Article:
By Dom Serafini
The industry is crying wolf: The terrible economy, the bad new media, the finicky public, the unfair digital technology. You name it, and it’s got its claws in television’s back. The industry seems to blame everything and everybody, except itself. There is no need to, actually, because the entertainment business has never been so stable, easy going, predictable and rewarding as it is now. If something is in fact missing, it might be what George H. Bush called the “vision thing” when confronted with the accusation of having poor leadership vision by the opposing presidential campaign in 1988.
History buffs can appreciate how much more difficult the business was in the earlier years, particularly in the ’50s, ’70s and ’80s.
The difficulties encountered by Leonard Goldenson when he molded ABC from the 1953 merger of ABC and United Paramount Theaters (UPT) are legendary. ABC was the offspring of two government-ordered divestitures — the breakup of NBC’s two networks and the divorce of Paramount Pictures from UPT — and the network was struggling against its two larger rivals: NBC and CBS (Goldenson was president of UPT when the government ordered its divestment from Paramount Pictures).
And let’s not forget William S. Paley, founder and “monarch” of CBS, who came from the cigar manufacturing business (La Palina) and became a leading pioneer of world television in 1948, when he raided NBC’s stars with a $5 million loan.
And what about RCA’s David Sarnoff, founder of NBC? In order to introduce color television, he had to fight CBS and its non-compatible CBS field-sequential system, and then in 1951, was faced with the Korean War delaying the introduction of color TV entirely. It was only in 1953 that the FCC (the U.S. regulatory agency) approved RCA’s compatible NTSC color-TV standard. Yet, as late as 1965, NBC was still airing the bulk of color programming, with CBS providing only 800 hours a year and ABC just 600. Plus, it wasn’t until 1958 that manufacturers other than RCA started producing color TV receivers.
Life for the broadcast business has never been easy. The initial introduction of television was opposed by radio stations until 1939, when NBC started its regular TV service.
Then there were massive government regulations, three wars, financial crises and the struggles with new technology (at one time comprised of cable, satellite and VCRs). And don’t forget the 1973 oil crisis, stock market crash and political strife. Meanwhile, the ’80s saw stronger competition from cable TV, and Wall Street turned predatory.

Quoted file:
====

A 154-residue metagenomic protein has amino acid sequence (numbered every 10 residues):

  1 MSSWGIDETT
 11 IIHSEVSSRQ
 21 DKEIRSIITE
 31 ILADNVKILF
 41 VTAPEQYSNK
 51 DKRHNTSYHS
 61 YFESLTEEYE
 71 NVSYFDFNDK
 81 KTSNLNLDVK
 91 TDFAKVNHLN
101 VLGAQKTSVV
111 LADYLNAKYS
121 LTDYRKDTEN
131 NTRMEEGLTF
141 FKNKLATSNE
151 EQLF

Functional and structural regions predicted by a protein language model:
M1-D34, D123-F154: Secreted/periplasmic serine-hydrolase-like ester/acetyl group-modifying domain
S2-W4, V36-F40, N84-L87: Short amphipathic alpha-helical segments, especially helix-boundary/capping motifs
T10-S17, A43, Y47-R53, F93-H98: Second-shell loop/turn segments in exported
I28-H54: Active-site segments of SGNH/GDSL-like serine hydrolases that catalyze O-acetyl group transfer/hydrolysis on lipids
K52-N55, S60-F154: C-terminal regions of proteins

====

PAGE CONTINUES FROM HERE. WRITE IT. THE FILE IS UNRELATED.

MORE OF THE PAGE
Last May, at the 7th annual “All Things Digital or D7 conference in Carlsbad, California, NBC’s Jeff Zucker admitted that “television in the aggregate is actually in very good shape.” In VideoAge’s MIPCOM Issue, Disney-ABC’s Ben Pyne is quoted as saying that “up to 90 percent of American viewers still watch broadcast networks regularly.”
In my view, leaders today get too sidetracked by Wall Street and Silicon Valley, losing sight of Main Street. For example, at the D7, Microsoft’s Steve Ballmer acknowledged that “the mobile area is red hot, and the truth is nobody sells very much.”
Even the Wall Street Journal, which organized the conference, editorialized that “in truth, no one knows where [digital] will lead.”
I also believe that the broadcast model is not inferior to the dual revenue stream of cable and satellite TV, especially now that digital technology has made its role as middleman more valuable then ever (to buffer content owners from the consumers and thus protect their copyrights).
Plus, broadcast television could not only be a dual-revenue stream, but a multiple-revenue stream as well if its leaders embraced broadband transmission in an open IPTV standard, the same way past TV leaders took chances and gambled. As it is, broadcasters already receive retransmission fees from some cable and satellite operators. IPTV would add to that with more options. Imagine if they had a TV signal reach every corner of the country regardless of physical limitations. If they had a TV signal that was monetized even when it’s no longer broadcast and were able to offer VoD and interactivity. In my view, IPTV is one of the few cases in which broadcasters would not be replacing “analog dollars with digital pennies.”
I’m convinced that if television visionaries such as Sarnoff, Paley and Goldenson were alive today, they’d trip all over each other to be the first to migrate to IPTV.
Zucker said at the D7, “More businesses are needed to replace the losses of old ones.” Yes, and for that purpose one needs to acquire a retail mentality where if one store loses sales, more stores must be opened to compensate for the losses, since the products sold are the same (i.e., if fewer viewers are reached by terrestrial broadcasts and cable and satellite rebroadcasts, let’s open a new store for IPTV).
To me, it’s incredible how today’s industry leaders are learning to fear technology, when their predecessors were eager to embrace and leverage it.